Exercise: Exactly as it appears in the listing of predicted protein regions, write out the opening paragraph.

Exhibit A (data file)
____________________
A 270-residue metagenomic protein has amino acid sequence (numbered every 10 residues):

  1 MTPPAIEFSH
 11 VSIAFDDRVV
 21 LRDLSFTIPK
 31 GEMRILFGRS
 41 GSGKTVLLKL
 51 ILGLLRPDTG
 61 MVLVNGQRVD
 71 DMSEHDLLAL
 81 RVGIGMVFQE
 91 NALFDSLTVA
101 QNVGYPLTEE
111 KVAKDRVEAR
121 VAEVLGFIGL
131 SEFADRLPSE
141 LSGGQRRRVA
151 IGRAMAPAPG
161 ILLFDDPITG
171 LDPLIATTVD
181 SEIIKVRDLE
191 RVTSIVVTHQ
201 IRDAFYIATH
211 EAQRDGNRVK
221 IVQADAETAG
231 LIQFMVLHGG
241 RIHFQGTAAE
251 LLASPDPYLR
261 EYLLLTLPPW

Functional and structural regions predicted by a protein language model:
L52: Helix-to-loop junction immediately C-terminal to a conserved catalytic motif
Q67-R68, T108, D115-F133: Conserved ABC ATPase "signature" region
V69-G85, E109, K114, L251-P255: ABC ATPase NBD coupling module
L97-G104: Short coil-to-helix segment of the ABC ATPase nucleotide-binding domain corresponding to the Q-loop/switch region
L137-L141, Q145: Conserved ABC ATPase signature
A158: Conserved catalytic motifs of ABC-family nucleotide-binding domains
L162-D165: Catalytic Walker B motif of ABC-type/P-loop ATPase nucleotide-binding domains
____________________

A 270-residue metagenomic protein has amino acid sequence (numbered every 10 residues):